|2014-12-04||Steve Gardiner||Book Review: Essential Questions|
If our goal as teachers is to deepen student understanding and increase student ability to take ideas and processes outside the school and apply them to real world activities, we need to support their thinking with Essential Questions, according to Grant Wiggins and Jay McTighe.
Their book, Essential Questions: Opening Doors to Student Understanding (ASCD, 2013) outlines their approach to doing exactly that. Essential questions are questions that cannot be answered in a sentence or with a single answer. They are questions that are designed to stimulate student thought and promote close examination of ideas by students whether they are alone, in small groups, or in full-classroom settings. The authors explain that by “tackling such questions. Learners are engaged in uncovering the depth and richness of a topic that might otherwise be obscured by simply covering it” (p. 3).
Essential questions are inquiries that can, and perhaps should, be returned to throughout the school year. Each return may lead to deeper meaning as students develop and build on previous understandings. One part of this practice is that students are not only challenged to struggle with the essential questions, but they see what essential questions are.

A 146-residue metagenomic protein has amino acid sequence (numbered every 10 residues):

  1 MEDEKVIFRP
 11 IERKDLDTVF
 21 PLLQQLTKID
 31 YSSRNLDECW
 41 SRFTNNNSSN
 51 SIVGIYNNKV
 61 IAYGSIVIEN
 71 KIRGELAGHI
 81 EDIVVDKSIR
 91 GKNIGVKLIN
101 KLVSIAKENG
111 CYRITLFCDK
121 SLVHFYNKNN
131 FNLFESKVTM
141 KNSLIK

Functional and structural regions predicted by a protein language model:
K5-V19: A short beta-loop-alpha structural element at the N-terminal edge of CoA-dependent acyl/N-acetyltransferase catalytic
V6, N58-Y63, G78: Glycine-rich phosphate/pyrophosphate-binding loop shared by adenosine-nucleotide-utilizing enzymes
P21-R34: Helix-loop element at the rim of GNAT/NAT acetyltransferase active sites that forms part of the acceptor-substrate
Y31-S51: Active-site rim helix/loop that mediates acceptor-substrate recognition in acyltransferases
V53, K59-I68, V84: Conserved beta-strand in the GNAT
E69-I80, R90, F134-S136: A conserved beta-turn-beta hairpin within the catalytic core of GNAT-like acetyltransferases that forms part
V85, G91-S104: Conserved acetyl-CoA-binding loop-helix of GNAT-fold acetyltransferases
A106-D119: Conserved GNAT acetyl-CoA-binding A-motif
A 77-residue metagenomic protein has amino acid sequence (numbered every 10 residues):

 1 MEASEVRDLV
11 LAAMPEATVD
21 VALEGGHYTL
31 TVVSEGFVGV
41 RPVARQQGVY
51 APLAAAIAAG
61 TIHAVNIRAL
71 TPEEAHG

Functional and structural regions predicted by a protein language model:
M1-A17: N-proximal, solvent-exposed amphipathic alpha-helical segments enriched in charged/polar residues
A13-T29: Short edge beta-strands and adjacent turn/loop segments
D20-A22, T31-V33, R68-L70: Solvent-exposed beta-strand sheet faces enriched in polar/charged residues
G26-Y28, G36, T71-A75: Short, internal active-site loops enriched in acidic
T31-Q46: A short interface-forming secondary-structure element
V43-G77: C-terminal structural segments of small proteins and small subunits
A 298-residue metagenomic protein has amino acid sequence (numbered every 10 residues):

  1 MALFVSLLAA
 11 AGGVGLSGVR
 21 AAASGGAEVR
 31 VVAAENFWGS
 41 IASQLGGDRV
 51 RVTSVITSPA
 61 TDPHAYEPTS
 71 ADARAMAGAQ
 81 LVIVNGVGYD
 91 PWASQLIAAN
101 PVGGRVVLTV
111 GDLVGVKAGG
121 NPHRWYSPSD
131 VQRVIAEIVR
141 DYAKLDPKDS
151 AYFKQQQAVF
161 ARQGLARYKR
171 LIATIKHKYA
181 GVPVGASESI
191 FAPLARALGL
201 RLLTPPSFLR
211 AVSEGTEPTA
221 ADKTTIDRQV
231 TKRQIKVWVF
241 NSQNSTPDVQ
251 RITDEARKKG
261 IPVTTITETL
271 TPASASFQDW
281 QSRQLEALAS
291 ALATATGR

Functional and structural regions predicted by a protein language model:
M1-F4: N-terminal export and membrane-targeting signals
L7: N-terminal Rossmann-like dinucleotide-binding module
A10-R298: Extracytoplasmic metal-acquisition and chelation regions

As McTighe and Wiggins argue, “Essential questions do more than focus the learning for students and teachers. They specifically model the kinds of thinking that students need to emulate and internalize if they are to learn to high levels independently. Put simply, the essential questions model for students the kind of questioning they need to be able to do on their own” (p. 23).
One of the points that the authors make regards the current focus on implementing the Common Core State Standards into lesson plans. It is possible to use the ideas from CCSS as the basis to create essential questions that support the standards. For example, in language arts, standards at several levels support understanding the elements of good writing. From those standards, there are several essential questions that could be asked such as “What makes a great story? or “ How do effective writers hook and hold their readers?”
To use essential questions in a classroom, McTighe and Wiggins recommend a four-step process:
The authors summarize their main point well by stating, “The whole idea of essential questions is to signal that the question, not the answer, is what matters” (p. 86). Teachers who follow their guidelines could make significant changes in the way questions are handled in the classroom.